The Migraine Intervention with STARFlex Technology (MIST) trial was a randomized trial of PFO clo­sure in migraine (Dowson A et al.). The failure of the trial to meet its primary endpoint (cessation of headache) and secondary endpoint (>50-percent re­duction in headache frequency and days) was surprising. Eligibility criteria for the trial may have excluded those patients who were most likely to benefit from PFO clo­sure. For instance, patients were excluded from MIST if they had a history of stroke or hypercoagulability, and subjects had to fit within a narrow range of headache fre­quency. If patients with a greater migraine burden or hypercoagulability were more likely to achieve meaningful reductions in headache frequency and severity, these exclusion cri­teria could have altered the study outcome.

Other trials are in progress or in the pipeline that may better elu­cidate the effect of PFO closure on migraine. The migraine-PFO asso­ciation offers opportunities for col­laboration between scientists and clinicians in both neurology and cardiology. The long-term goals of collaborative trials are improved quality of life and reduced cerebro­vascular sequelae for individuals who suffer from migraine.

 

Winter Issue of BrainWaves Now Available

The Winter 2010 edition of BrainWaves is now available online.  

BrainWaves is the newsletter of the Swedish Neuroscience Institute. Published quarterly, BrainWaves provides information about neurological conditions treated at the Institute, and also profiles the programs, services, and new initiatives of the institute and its staff.

 

Also check out our past editions of the BrainWaves newsletter.

SNI Fellowship Opportunities

The Swedish Neuroscience Institute (SNI) at Swedish Medical Center in Seattle, Washington, is committed to improving the delivery of neurologic care through evidence-based protocols, research and education.

SNI offers advanced training through five fellowships:

Applications are reviewed as received, with fellowships beginning bi-annually on January 1 and July 1.

For one hundred years Swedish has been the premier health-care provider in the Pacific Northwest and a trusted resource for people when it truly counts. As a high-volume, urban medical center located at the epicenter of the Puget Sound area, Swedish attracts nationally recognized physicians and scientists, and provides a broad population base that enhances the patient care, research and education efforts at SNI.

Applying for an SNI fellowship

You can also email your inquiries to SNIFellowships@swedish.org

Creating the future through research at SNI

Dan Rizzuto, PhD, Research Manager, Swedish Neuroscience Institute

Clinical research is an essential component of Swedish Neuroscience Institute (SNI). It provides our patients therapeutic options that would otherwise be unavailable to them and places our staff at the forefront of medical knowledge as they evaluate leading-edge drugs and medical devices. The majority of SNI investigations assess the safety and efficacy of new drugs and devices. These studies are typically sponsored by the federal government, or pharmaceutical and medical device companies, with oversight provided by the U.S. Food and Drug Administration. Investigator-initiated trials at SNI answer questions about current standard-of-care therapies. These trials play an important role in supporting evidence-based medicine and advancing patient care.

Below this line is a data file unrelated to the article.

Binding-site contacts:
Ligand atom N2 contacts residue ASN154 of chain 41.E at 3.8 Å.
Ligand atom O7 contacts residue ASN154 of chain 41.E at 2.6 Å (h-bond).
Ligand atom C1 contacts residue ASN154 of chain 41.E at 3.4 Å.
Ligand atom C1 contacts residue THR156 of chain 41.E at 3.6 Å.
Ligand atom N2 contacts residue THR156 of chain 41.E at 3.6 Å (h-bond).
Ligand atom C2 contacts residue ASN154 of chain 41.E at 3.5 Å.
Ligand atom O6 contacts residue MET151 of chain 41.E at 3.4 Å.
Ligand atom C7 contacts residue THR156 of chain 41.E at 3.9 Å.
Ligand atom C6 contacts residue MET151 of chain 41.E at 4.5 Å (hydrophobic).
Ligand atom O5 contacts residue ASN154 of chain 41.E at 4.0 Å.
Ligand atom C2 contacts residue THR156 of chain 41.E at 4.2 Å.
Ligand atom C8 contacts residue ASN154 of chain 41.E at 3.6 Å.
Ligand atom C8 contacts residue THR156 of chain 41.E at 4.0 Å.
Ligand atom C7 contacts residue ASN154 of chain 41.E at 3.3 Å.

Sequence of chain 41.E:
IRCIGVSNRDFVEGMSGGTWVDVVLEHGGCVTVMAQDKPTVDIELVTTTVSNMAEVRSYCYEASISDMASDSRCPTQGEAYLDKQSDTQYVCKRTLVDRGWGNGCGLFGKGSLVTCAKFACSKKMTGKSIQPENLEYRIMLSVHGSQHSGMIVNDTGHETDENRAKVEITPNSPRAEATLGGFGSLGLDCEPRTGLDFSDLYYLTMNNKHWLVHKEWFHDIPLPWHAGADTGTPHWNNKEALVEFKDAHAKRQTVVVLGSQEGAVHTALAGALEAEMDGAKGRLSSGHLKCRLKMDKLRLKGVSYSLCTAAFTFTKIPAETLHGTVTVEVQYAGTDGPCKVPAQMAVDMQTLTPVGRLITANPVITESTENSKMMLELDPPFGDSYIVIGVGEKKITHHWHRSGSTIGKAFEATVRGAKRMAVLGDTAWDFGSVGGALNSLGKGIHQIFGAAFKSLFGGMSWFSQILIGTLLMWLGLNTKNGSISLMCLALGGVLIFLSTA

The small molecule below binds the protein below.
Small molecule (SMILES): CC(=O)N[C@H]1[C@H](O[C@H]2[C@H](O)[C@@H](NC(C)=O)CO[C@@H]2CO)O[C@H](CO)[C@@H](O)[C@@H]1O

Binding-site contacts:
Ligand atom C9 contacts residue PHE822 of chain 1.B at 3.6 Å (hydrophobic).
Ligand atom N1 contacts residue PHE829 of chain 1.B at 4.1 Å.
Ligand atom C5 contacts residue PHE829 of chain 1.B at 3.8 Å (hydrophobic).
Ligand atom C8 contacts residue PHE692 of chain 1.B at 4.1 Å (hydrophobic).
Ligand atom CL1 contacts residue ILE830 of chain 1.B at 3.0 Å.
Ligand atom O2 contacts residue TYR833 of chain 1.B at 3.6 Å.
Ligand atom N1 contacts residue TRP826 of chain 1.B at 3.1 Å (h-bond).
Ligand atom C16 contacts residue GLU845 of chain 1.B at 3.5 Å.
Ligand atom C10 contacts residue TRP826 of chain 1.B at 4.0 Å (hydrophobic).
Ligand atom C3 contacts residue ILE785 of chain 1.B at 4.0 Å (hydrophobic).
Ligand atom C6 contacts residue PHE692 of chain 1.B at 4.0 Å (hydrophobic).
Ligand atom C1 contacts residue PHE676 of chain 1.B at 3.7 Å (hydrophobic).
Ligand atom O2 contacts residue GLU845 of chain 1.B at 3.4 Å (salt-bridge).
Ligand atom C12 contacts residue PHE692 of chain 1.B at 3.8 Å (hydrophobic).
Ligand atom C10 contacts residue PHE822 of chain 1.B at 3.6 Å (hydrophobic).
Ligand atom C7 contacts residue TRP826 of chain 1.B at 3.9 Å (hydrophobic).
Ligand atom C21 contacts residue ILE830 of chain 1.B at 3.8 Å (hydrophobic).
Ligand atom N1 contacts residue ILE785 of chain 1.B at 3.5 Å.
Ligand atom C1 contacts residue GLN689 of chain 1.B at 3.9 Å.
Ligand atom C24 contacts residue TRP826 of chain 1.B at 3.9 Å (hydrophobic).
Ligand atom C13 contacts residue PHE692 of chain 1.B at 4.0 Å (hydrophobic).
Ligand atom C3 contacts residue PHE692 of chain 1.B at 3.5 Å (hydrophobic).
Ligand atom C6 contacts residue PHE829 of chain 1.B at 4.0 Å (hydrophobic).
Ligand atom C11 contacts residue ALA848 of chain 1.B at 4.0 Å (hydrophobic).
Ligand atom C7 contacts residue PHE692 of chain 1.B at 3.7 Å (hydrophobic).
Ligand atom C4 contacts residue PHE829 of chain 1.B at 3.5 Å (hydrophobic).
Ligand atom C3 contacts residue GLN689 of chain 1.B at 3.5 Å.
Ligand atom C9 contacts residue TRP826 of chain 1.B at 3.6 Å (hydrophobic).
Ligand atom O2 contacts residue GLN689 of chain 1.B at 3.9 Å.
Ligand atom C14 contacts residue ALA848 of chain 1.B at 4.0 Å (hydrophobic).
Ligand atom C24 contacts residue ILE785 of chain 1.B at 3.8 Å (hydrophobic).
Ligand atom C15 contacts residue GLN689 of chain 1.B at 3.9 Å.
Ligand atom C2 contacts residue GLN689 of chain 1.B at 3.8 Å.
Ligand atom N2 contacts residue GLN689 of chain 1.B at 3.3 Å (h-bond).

Initiating a research study at SNI begins with a physician identifying a research question or a sponsor asking a physician to investigate a new therapy. After the physician defines the study protocol, he or she presents an overview to the SNI Research Committee to ensure sufficient patient access, financial support and staffing resources are available. After the committee has approved the protocol, the Swedish Institutional Review Board performs its federally-required review, which is designed to protect the welfare of research participants.

As research manager, I oversee the financial and regulatory aspects of clinical research at SNI, including budget, contract negotiations with study sponsors and the assignment of study coordinators to assist with IRB submissions and patient visits. This allows the investigator to focus on providing patient care, overseeing patient safety and collecting efficacy data.

Research at SNI currently includes 54 active investigations across nine programs, and is supported by more than $2 million dollars in annual funding. Thirty-seven of these studies are sponsored and financially supported by pharmaceutical and device companies, eight are investigator-initiated and nine are funded by the federal government or other non-profit organizations.

Research at SNI has a very bright future with many new and exciting trials on the horizon. The movement disorders program has ramped up its first clinical trial of a Parkinson’s disease treatment, and the Ivy Center for Advanced Brain Tumor Treatment is at the forefront of developing personalized medicine for brain cancer patients. One of the most exciting developments involves the bridging of two disciplines: deep brain stimulation (DBS) and psychiatry. The DBS program and the Swedish psychiatry program are evaluating clinical trials that use DBS for treatment resistant obsessive compulsive disorder and major depression. DBS offers hope for the most severely affected of these patients who continue to exhibit severe symptoms even after adequate trials of currently available therapies.

As a neuroscience center of excellence, SNI is uniquely designed to meet the healthcare challenges of the 21st century and beyond. We pursue evidence-based medicine by combining an academic focus on learning and research with high-quality clinical programs. The power to meet these challenges resides within each of us, and I encourage you to think about how you can be a pioneer in the advancement of medicine through clinical research.